The first Games with a real Host City

The first Games with a real Host City

The third edition of The World Games took place in Karlsruhe, Germany, from 20 to 30 July 1989. The event set two important milestones: Host City and Games Garden. For the first time, a city was really a Host City, organising and supporting the ten days of competition with 17 sports. In addition The World Games Garden provided a venue where the public could participate in various sports, an innovation that contributed a lot to the success of the event.

In Santa Clara (1981) and London (1985), the IWGA had only used the sports facilities of the cities; the administrations of these cities were not involved in the organisation. This changed in Karlsruhe: Lord Mayor Gerhard Seiler was President of the Organising Committee, while Mayor Norbert Vöhringer was in charge of the operational business. On the IWGA side, General Secretary Rolf Noess worked to run the event.

IOC President Antonio Samaranch opened the third edition of The World Games on 20 July 1989 in the Europahalle in Karlsruhe. In front of 6,000 spectators, he said in his speech: "After Karlsruhe, The World Games will be completely different." Samaranch then announced supplementary support to the IWGA and offered to place The World Games under the patronage of the IOC.

The World Games had become a real springboard for international sports federations in their desire to participate in the Olympic programme: Badminton was an Olympic demonstration sport in 1972, but after its participation in The World Games 1981 it has been on the Olympic programme since 1992. Some of the sports on the programme of the Karlsruhe World Games are now part of the Olympic programme; these are Trampoline (after its merger with Gymnastics), Taekwondo and Triathlon.

The World Games Garden - an idea of IWGA General Secretary Rolf Noess - provided not only an opportunity for the public to participate in various sports, but also provided a presentation area for American Football, Flying Disc-Ultimate, Rhönrad, Skateboard and Karlsruhe-based Ring Tennis. In a media report from that time the Games Garden was praised: “The involvement of the audience in the various sports was worth its weight in gold and guaranteed success."

To the facts and figures: The programme included 17 competition sports. Indoor Cycling competitions were held at these World Games for the first and only time. Aikido and Minigolf were presented as invitational sports. Triathlon, Boomerang and Flying Disc-Ultimate were among the demonstration sports. A total of 103 medal events were held during the event. 1,644 athletes (1,206 in the competition sports) from 50 nations took part.

Italy took first place in the medal tally with 22 gold medals, ahead of Germany with 18 gold medals and the (then) USSR with 15 gold medals. Italy won 8 of its 22 gold medals in Lifesaving. The most successful athlete of the Games also came from Lifesaving; Pietro Voltan from Italy won 5 gold, 1 silver and 2 bronze medals. Tatiana Melnikova from USSR (Russia) was second best, with 4 gold medals and 1 bronze in Finswimming.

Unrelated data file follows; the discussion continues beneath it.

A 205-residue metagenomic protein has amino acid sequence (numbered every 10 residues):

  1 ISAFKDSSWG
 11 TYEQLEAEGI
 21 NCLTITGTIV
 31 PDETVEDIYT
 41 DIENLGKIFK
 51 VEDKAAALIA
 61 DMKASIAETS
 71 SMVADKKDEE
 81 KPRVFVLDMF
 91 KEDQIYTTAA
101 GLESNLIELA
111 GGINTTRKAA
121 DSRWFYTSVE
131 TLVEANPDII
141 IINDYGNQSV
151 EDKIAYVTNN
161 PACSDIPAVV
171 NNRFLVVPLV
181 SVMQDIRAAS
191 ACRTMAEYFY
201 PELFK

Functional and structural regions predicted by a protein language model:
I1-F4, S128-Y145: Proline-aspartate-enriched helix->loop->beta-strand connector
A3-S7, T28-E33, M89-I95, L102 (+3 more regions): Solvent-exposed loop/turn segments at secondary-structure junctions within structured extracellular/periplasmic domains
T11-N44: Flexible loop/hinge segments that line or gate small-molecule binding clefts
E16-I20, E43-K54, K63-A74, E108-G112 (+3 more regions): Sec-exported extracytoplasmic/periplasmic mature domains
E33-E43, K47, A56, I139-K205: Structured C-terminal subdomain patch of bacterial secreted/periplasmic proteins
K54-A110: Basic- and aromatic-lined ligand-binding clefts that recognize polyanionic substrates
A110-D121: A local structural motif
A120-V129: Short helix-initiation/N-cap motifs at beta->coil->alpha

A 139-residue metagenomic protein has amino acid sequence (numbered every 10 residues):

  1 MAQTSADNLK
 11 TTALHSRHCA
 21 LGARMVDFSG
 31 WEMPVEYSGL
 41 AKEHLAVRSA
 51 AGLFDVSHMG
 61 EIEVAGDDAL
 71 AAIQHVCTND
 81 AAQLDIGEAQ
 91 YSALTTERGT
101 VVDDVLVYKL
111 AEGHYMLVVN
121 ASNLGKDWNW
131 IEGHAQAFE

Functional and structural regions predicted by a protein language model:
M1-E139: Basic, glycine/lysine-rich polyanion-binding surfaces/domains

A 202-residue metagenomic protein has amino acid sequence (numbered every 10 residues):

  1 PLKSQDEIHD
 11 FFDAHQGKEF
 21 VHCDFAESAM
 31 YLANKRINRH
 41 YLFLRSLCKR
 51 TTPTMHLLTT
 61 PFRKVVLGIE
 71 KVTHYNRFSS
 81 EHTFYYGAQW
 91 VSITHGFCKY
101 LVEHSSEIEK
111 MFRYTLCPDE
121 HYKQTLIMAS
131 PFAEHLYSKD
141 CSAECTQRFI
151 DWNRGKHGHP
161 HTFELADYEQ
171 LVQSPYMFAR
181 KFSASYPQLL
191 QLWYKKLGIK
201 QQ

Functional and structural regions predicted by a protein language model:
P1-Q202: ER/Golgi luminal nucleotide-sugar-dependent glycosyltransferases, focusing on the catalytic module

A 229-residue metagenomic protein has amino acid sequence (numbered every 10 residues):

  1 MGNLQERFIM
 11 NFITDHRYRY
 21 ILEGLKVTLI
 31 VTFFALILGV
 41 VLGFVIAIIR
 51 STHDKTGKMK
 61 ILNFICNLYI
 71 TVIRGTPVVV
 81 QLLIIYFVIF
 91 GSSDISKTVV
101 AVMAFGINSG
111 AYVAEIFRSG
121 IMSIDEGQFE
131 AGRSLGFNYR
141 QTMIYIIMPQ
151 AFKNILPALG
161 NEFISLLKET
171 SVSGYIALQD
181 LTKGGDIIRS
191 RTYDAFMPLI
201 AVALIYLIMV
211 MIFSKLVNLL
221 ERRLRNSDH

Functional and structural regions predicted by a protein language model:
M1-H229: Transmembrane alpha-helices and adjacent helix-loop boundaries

200,000 spectators followed the fights for gold – many more than expected! 400 media representatives reported on TWG 1989. There were 13 hours of coverage on national television, and 60 hours worldwide.

Karlsruhe presented a very compact World Games event. The organisers used a total of 7 venues for the competition sports, and an additional venue for the invitational sport Minigolf. The central competition venue was the Europahalle with the adjacent sports park; the Europahalle was the venue for no less than 7 sports. In addition, competitions were staged using outdoor facilities at Turmberg (Field Archery), in the Fächer swimming pool and in the Rhine harbour of Wörth (Water Ski).

Karlsruhe was the first Host City to organise a cultural programme as part of The World Games, to complement the sport competitions. Another novelty at The World Games edition of 1989: the Organising Committee in Karlsruhe was the first to introduce a mascot for the event – a peacock with the text ‘Fidelity’ on its chest. The feathers of the peacock symbolised the fan-shaped layout of the city and ‘Fidelity’ is the English translation of the Latin ‘Fidelitas’ (loyalty), which comes from the City Crest (coat-of-arms) of Karlsruhe.

Karl-Heinz Stadler, who brought The World Games to Karlsruhe in 1989, was later awarded the Bundesverdienstkreuz, a high order in Germany, for his services to sport in Germany.

 The World Games is a multi-sport event staged every four years by the International World Games Association under the patronage of the International Olympic Committee. The 11th edition of The World Games will be held in Birmingham, Alabama, USA, 15-25 July 2021. 3,600 athletes from over 30 sports and 100 countries will take part in the Games.

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